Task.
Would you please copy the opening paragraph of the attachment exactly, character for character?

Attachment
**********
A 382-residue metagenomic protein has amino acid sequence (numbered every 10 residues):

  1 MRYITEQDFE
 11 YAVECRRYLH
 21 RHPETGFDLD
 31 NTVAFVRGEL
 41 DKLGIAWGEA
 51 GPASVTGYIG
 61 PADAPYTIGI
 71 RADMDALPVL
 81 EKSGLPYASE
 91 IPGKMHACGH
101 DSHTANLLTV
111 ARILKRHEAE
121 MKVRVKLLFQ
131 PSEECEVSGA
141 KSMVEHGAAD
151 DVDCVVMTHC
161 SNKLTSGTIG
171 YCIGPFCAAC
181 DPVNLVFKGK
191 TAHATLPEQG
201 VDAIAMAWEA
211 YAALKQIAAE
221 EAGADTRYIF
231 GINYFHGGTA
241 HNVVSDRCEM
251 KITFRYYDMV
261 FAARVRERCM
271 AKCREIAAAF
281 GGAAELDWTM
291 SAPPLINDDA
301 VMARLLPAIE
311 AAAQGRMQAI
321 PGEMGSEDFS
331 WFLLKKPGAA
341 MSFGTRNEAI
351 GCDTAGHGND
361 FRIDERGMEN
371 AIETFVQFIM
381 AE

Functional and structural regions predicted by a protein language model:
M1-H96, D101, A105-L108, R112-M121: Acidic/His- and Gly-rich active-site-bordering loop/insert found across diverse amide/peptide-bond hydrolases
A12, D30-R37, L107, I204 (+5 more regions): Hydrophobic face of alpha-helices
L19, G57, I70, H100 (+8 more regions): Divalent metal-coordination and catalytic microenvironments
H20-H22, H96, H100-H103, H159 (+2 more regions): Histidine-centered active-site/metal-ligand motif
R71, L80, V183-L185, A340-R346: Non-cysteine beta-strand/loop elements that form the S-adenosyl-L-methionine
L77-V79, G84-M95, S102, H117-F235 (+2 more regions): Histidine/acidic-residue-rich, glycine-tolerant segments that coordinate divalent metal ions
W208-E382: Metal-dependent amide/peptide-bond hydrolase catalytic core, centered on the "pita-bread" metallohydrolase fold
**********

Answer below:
A 382-residue metagenomic protein has amino acid sequence (numbered every 10 residues):